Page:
Not only books, but sculptures also have their own destiny – this is what comes to mind when looking at the plans for the renovation of Jókai Square in Terézváros. In the shadow of Mór Jókai's sculpture erected in 1921, a smaller work appears, which may be familiar to many from among the trees of Városliget. The statue of the Reading Girls was originally intended by the creator Alajos Strobl as a side figure of the Jókai statue in Jókai Square but was never erected on the square. The Reading Girls statue was erected in 1929 but will now be moved from Városliget to its originally intended location.
For the second year in a row, the country is celebrating National Poetry Day behind closed doors. After last year's tour of statues, when Pestbuda visited the monuments of famous poets, we now showcase several works depicting poetry itself on Budapest's famous buildings.
The recent announcement that Pope Francis would visit Budapest in the autumn of 2021 for the closing Mass of the International Eucharistic Congress came as a true surprise to many. The last time a similar event took place was exactly thirty years ago, in 1991, when Pope John Paul II visited the Hungarian capital. Four other leaders of the Catholic Church came to Budapest, even before they were elected the Bishop of Rome. But what have former popes seen of our capital? In 1891 Pope Pius XI saw a tram for the first time in Budapest in 1891. John XXIII visited in 1930 for the St. Emeric Memorial Year, while Pius XII and John Paul VI attended the 1938 Eucharistic Congress. Although none of them visited as popes, it meant a lot to them and the Hungarians that they visited Budapest.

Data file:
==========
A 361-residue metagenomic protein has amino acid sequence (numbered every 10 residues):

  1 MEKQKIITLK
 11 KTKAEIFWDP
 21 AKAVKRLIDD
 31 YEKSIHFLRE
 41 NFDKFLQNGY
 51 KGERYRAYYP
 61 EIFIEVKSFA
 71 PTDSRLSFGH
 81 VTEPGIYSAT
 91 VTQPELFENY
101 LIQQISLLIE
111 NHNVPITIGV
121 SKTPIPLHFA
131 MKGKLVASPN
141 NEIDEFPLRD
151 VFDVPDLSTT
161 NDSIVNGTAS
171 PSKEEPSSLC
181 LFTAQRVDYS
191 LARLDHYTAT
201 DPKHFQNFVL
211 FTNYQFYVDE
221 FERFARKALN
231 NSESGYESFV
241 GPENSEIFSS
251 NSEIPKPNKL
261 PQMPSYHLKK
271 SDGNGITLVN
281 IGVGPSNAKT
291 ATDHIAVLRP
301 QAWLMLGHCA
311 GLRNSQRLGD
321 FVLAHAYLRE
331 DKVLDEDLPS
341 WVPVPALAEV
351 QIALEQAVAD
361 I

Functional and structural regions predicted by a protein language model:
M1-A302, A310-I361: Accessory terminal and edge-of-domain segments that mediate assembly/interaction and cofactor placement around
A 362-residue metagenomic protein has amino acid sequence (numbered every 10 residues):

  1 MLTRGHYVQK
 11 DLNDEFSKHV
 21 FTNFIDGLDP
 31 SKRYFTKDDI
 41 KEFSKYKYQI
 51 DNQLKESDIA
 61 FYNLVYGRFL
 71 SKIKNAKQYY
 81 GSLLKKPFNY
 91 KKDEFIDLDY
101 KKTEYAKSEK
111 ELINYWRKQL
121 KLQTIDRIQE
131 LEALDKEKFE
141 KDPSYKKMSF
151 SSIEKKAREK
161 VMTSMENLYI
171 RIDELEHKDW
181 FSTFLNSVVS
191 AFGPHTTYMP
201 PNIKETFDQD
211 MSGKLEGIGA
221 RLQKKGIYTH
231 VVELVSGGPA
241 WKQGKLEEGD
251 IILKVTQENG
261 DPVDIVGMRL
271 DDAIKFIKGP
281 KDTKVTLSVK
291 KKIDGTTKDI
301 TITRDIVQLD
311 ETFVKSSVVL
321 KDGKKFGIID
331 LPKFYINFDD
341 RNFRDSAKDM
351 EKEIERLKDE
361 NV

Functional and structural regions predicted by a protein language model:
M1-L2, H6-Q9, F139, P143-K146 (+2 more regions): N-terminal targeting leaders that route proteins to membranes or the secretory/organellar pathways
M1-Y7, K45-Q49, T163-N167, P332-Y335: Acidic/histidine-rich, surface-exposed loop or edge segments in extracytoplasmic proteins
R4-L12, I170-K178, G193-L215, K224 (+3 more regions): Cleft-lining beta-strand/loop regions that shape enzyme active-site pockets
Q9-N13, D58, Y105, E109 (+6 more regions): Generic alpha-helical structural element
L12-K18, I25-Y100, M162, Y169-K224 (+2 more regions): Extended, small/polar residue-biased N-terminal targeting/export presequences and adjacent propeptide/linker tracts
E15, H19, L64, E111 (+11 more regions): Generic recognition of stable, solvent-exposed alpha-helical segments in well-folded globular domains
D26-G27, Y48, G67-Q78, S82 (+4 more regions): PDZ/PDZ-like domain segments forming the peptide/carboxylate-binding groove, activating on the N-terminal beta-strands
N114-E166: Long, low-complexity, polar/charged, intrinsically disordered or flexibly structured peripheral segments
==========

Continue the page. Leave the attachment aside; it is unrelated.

Károly Ráth became the first Lord Mayor of the united Budapest in 1873. Although the Lord Mayor was already 52 years old when he took his post, many said he gave his whole life to serving Budapest. Educated as a lawyer, the mayor was extremely popular. He held his position for 24 years and was re-elected at every election he ran in until his death. Despite this, no public space in Budapest bears his name, nor does a statue stand to honour his memory.
The Order of Canons Regular of Prémontré is celebrating its 900th anniversary this year. Traditional holds that the French order appeared in Hungary shortly after its founding during King Stephen II's rule between 1116 and 1131. The white canons remain active in Hungary to the present day. Yet in Budapest, a chapel they have not used in centuries is the most well-known building connected to them. Saint Michael's Chapel in the northern part of Margit Island was rebuilt from ruins by a central figure of Hungarian conservationism, Kálmán Lux, in the early 1930s.